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David Tremaine started out in college with the notion that he wanted to become an engineer. But he also wanted to be on the wrestling team, so Dave had to take some elective courses to boost his grade point average.
The rest is history.
“I had to take an art course, and I really liked it,” Dave said. “From that point on, I decided I was going to be a better artist than an engineer. I changed my whole curriculum.”
“They Believe In Us” commemorates Dave’s respect for war veterans.
Today, decades later, Dave’s wood sculptures will be on display at the Gmeiner Art and Cultural Center as part of a show called Wood Whispers that will run through the whole month of April, with an opening reception on Sunday, April 7. Wood, it turns out, whispered pretty quickly to him in college.
“When I entered these art classes, I was a greenhorn,” Dave said. I started out with clay when I took a sculpting class, and then I quickly turned to wood I was in class with kids that majored in art, so I had a lot of ground to make up. I knew that I could work just as hard as anybody though. I decided to pick something that hardly anyone wanted to get their hands dirty with.”
Dave ended up getting a bachelors degree in art education from Adams State College in Colorado and a masters degree in art education from Elmira College in New York. His first wood sculpture was a Tiki God, which has a special place on a shelf in his wood shop today.
The gentle human gesture can be seen in the fine detail of the hands.
Dave spent thirty-six years as an art teacher, teaching classes at all levels from elementary to graduate courses at Elmira College. He taught within the Corning City School District at Northside Blodgett Middle School and at East and West High Schools. He taught mostly ceramics because he felt that it was a material that kids could get in up to their elbows and really have some fun with it.
Quite a busy man, Dave enjoys downhill skiing, cross-country skiing, bicycling, kayaking, and karate. But he always turns back to his sculpting.
Dave’s home, shared with his wife Diane, is filled from floor to ceiling with carvings. What doesn’t fit in the home finds a place in Dave’s wood shop, built in his yard after he retired, up on a forested hill in Beaver Dams, New York. Wood chips litter the floor of his shop, and a hole decorates the ceiling—damage left from a piece of wood shot up by his equipment.
“I don’t patch it,” Dave said. “I keep it as a reminder to myself that what I do can be dangerous.”
Dave uses a lathe to carve some of his pieces, a machine that rotates the piece of wood in question. Carving and sanding tools give the spinning piece its shape.
Other pieces start with the big gun, a chainsaw that cuts out the basic shape. A variety of mallet and chisel tools and a Dremel tool with a grinder attachment take it from there.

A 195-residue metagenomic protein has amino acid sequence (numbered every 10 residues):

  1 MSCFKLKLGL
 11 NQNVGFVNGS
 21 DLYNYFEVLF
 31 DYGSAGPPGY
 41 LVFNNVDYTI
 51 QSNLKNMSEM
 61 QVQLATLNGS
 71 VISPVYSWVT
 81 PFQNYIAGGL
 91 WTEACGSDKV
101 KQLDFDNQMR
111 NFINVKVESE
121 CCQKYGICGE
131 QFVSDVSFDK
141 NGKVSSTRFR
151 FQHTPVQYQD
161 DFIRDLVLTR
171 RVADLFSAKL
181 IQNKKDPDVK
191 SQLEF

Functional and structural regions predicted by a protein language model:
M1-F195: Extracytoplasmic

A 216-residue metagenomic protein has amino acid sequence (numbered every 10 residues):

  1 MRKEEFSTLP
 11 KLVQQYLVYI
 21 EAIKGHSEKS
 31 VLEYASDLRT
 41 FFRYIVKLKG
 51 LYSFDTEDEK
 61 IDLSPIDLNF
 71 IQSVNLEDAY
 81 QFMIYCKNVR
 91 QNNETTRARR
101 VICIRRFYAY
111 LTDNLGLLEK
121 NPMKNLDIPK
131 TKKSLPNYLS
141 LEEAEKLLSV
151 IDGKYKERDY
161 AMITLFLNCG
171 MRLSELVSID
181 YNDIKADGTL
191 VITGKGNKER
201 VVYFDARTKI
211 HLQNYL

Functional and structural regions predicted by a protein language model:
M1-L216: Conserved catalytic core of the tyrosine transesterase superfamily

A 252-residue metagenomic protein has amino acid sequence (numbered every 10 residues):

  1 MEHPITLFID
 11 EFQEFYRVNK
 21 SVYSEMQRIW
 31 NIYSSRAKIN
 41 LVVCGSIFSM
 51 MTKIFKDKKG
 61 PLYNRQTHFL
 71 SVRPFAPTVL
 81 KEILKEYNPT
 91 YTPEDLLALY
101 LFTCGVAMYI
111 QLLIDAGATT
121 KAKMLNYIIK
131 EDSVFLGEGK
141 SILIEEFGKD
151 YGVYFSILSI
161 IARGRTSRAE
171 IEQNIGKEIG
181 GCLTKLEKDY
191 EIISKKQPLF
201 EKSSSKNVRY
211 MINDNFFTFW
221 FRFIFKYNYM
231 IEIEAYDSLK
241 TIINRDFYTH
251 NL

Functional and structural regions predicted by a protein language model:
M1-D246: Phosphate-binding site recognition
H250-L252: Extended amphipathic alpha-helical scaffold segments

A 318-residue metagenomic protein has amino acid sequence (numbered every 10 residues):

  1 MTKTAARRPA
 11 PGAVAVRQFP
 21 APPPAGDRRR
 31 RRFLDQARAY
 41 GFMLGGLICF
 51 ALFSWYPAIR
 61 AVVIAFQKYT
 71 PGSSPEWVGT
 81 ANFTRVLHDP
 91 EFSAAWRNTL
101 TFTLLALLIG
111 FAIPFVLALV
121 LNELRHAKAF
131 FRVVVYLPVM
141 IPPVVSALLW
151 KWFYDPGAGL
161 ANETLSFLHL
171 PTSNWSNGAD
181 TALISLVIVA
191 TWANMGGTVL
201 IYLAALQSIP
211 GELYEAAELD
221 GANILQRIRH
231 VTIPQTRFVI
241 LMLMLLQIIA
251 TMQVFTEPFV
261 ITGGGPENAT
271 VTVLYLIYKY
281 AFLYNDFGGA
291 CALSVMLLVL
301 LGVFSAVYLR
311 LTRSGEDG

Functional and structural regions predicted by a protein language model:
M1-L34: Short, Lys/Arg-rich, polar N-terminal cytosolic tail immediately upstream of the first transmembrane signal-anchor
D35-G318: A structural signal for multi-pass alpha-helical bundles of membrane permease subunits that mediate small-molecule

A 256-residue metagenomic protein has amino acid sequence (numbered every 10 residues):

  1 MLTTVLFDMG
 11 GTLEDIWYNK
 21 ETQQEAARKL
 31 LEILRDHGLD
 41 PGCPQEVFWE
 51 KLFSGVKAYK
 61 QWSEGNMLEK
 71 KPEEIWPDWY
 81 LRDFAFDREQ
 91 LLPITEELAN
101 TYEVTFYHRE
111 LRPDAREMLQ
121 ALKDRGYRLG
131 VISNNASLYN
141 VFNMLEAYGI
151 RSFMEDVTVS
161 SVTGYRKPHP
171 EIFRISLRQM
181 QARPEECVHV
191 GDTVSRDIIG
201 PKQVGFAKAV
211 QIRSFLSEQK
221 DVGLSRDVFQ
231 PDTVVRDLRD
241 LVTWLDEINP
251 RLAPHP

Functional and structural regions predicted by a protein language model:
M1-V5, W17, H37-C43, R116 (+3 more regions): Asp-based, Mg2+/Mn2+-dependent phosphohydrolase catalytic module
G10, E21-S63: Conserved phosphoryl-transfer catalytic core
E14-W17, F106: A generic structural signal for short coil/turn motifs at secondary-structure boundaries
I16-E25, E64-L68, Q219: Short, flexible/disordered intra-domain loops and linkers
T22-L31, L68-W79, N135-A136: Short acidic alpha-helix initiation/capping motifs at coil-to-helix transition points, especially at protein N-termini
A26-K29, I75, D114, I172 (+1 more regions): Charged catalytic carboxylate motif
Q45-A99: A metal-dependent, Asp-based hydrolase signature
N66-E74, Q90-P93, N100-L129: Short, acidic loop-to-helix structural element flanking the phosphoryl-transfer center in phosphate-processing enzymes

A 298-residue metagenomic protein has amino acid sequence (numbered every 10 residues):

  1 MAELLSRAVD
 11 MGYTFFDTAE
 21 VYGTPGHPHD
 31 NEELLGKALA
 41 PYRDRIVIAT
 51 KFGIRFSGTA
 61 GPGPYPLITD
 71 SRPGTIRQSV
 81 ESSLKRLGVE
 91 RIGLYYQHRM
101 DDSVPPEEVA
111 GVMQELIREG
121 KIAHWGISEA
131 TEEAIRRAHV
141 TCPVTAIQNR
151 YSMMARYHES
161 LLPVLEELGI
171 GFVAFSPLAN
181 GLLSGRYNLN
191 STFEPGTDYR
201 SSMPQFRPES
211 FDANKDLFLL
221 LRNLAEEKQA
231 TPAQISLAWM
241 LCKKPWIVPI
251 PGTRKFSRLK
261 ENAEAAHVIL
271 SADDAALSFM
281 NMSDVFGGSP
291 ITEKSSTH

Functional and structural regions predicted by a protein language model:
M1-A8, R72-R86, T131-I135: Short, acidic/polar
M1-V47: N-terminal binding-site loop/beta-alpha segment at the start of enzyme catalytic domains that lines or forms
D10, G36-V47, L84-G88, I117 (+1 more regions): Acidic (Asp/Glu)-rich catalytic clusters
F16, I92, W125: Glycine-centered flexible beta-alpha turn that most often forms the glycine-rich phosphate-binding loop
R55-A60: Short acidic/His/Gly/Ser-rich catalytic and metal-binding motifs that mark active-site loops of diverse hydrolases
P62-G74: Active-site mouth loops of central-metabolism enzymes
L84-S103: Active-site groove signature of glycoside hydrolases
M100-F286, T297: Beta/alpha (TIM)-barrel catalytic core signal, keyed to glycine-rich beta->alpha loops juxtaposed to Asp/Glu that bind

One of the pieces that visitors to the Gmeiner Art and Cultural Center will see is “They Believe In Us,” a piece Dave created to commemorate his respect for war veterans.
One of Dave’s favorite pieces: “The Spirit of the Rider.”
“It is a solid piece. It is not glued together. The two heads were separate branches coming out. It was a 600-pound tree stump, and now it weighs about 200 pounds,” Dave said. “The piece took over 1,500 hours to carve, which was over a year and a half period. I probably put three hours a day on this on average.”
One of his favorite pieces is his newest one, “The Spirit of the Rider,” of a rider gripping the bike handle bars with an eagle on his back.
“I like to bike myself. I did about 7,500 miles last summer. This is the feeling of a biker when you get several miles under your belt and you’re flying down the road,” Dave said. “This is what that feels like.”
Many of Dave’s sculptures are human figures, such as Native Americans, Vikings, and faces.
“I would say I do romantic type subjects. When using a human figure in any type of gesture, showing any type of mood or compassion, it is romantic,” Dave said.
Dave works with mostly native woods, such as aborvitae, maple, hickory, apple, cherry, and walnut woods.
“I treat the wood with a special chemical that combines with the moisture in the wood to form a stable compound so the wood doesn’t dry out. What it does is that it supplies enough natural oils within the wood that won’t evaporate, so that the wood doesn’t splinter,” Dave explained.
Dave shows his attention to detail, pointing out the hollowed inside of the sculpture. This technique reduces the weight and allows the wood to dry, which prevents cracking.
“I am stubborn,” says Dave of wood that is decaying or split. “I think most wood workers would have put certain pieces in the fire. But it might make it. It has a lot of character.”
He pointed to a vase-like sculpture he is in the middle of carving, and said, “That piece was a disaster. It had three splits in it. I put a lot of time into it so far though. I call it one of my survivor pieces.”
“When I finish a piece, I like to step back and take a look at it. But then I get antsy and want to start another piece. It gives me a sense that my next idea is possible because, well, I did that,” Dave said, while pointing at some of his latest works.
Dave is excited about the Gmeiner show, but for him, showing and selling his work is not the ultimate success.
“I have done a lot of shows over the years. It is always a lot of fun. I don’t have any kind of fantasy of getting rich,” Dave said. If I sell a piece, great, but that’s not why I do it. I do it because I love working with the wood. My time in the shop is great time.”